It's no secret that Google and Microsoft don't like one another. Now, Google is pointing out that a patent analyst, which Google's Matt Cutts says "often takes anti-Google stances," is conducting a study on FRAND-committed patents, which is being commissioned by Microsoft.
"Florian Mueller, the patent analyst (he's not a lawyer) who often takes anti-Google stances, just revealed that Microsoft is funding Mueller to create a new study about patents," Cutts said in a Google+ update.
Google's Tim Bray added on Twitter:
FRAND stands for "fair, reasonable and non-discriminatory. "The purpose of FRAND licensing commitments is to ensure access to intellectual property," explains Mueller in the post in question. "It also protects third parties against overcharging and other abusive behavior." Here is the passage in which he talks about Microsoft:
Microsoft has commissioned this study. I will present my findings next year in a published report.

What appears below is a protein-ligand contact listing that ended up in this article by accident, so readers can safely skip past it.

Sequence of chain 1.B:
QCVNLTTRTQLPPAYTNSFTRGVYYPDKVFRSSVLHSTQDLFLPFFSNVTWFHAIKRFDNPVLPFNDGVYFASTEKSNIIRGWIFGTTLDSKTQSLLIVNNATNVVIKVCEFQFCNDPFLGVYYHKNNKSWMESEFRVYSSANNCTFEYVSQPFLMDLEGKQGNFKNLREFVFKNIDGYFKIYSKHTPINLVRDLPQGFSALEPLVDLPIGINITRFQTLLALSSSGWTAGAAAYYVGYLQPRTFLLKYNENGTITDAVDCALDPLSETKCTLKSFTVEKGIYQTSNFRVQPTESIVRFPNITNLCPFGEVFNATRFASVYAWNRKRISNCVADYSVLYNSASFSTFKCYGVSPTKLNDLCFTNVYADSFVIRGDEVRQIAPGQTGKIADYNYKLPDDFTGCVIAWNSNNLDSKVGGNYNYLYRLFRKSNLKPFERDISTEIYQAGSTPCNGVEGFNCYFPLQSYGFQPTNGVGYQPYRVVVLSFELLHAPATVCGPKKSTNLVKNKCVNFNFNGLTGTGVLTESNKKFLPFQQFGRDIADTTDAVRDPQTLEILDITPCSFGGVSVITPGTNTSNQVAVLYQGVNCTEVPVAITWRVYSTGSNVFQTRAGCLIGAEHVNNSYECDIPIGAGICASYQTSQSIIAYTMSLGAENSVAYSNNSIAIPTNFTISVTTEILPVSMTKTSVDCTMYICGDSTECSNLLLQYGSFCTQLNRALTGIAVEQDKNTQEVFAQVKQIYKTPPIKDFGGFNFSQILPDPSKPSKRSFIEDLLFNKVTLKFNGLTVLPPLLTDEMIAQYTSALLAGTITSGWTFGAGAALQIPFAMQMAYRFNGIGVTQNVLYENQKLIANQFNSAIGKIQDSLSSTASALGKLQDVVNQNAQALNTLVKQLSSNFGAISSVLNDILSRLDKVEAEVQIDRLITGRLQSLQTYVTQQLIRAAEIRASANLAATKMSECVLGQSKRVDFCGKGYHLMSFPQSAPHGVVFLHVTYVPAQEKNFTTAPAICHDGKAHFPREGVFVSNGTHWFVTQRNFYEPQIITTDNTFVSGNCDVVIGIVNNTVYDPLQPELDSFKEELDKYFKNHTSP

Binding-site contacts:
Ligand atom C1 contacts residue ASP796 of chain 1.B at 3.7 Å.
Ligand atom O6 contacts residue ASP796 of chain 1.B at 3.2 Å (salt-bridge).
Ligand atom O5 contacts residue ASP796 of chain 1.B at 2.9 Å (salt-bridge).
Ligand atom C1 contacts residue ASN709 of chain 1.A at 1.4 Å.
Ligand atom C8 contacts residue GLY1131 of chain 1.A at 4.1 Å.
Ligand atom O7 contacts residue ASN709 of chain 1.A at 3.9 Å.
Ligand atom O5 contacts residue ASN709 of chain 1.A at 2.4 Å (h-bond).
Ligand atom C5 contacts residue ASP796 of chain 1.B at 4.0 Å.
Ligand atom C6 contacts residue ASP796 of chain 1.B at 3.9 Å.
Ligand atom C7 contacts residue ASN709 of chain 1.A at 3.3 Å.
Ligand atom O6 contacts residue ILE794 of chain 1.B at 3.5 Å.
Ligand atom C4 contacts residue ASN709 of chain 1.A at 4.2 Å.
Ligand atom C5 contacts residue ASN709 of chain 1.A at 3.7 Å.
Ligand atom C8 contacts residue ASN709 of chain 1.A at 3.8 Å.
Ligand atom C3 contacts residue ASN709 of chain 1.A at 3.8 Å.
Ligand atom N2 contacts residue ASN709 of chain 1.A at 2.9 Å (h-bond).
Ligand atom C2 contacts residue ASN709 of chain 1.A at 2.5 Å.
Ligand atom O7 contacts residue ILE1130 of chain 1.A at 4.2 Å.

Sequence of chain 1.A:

The industry at large relies and depends on FRAND commitments. So does Microsoft, which owns a significant number of standards-essential patents but licenses many more of them from other right holders. Given the strength of Microsoft's patent portfolio and the large scale of its inbound and outbound licensing activities, I am proud that they are interested in my analysis of, and perspective on, the related issues.
Microsoft and I agree on some issues and disagree on others. We were on opposing sides of the debate over a European patent bill years ago. We still have different positions on patent-eligible subject matter. But we do see eye to eye on the post-grant use of patents, i.e., how patents are and should be used after they have been issued, and on some related matters. I like the fact that Microsoft appreciates and respects a diversity of opinions, a fact that has enabled us to work together not only on this FRAND research project but also on a couple of other recent issues facing the industry.
If you recall the public war of words between Google and Microsoft, it makes sense that Google would raise a flag over a Microsoft-sponsored study regarding patents, and I'm sure they will do so again once the study actually comes out. It will be interesting to see what it actually says.